Drug doesn't help prevent migraine after all: study
NEW YORK (Reuters Health) - Contrary to some reports, the anti-epilepsy drug oxcarbazepine does not appear to prevent migraine headaches, new research suggests.
Anti-epilepsy drugs have been used for the prevention of migraine, Dr. Stephen Silberstein of the Jefferson Headache Center in Philadelphia, and associates note in the journal Neurology -- and reports have suggested that oxcarbazepine would be effective as well.
In a study lasting almost five months, the investigators randomly assigned 170 men and women with a history of migraine to a daily dose of oxcarbazepine or inactive placebo. Both groups included people who had three to nine migraine attacks within a month.
Results showed no difference between the oxcarbazepine and placebo groups in the change in the number of migraine attacks from the beginning to the end of the study.
Similarly, the severity of migraine attacks and the amount of acute rescue medication required was not affected by treatment allocation.
"The results of this trial do not support preliminary data which had suggested oxcarbazepine was effective in preventing migraine," Silberstein noted in a written statement. "While several epilepsy drugs have been used for decades to prevent migraine, oxcarbazepine did not prevent migraine in this study despite it being shown to be safe and well-tolerated."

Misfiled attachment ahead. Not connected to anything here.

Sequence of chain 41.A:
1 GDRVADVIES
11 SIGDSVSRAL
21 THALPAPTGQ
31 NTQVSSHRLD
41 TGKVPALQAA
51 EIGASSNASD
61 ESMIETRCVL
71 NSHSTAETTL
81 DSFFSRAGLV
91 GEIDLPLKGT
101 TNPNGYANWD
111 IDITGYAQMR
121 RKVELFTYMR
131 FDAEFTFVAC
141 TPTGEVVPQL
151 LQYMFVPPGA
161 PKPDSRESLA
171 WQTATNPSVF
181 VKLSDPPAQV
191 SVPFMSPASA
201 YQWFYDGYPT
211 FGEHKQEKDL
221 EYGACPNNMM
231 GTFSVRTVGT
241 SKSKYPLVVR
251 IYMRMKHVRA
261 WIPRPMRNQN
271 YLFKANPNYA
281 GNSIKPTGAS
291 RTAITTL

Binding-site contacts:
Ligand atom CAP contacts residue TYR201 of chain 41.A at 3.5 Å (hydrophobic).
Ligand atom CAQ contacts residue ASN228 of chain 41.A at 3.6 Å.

Silberstein also noted that the three epilepsy drugs that most effectively prevent migraine -- topiramate, divalproex and gabapentin -- have several mechanisms by which they treat migraine, including the ability to regulate a brain chemical known as GABA. In contrast, oxcarbazepine has no apparent activity on GABA. Silberstein says it's possible that epilepsy drugs must be able to regulate brain chemical in order to prevent migraine.
SOURCE: Neurology, February 12, 2008.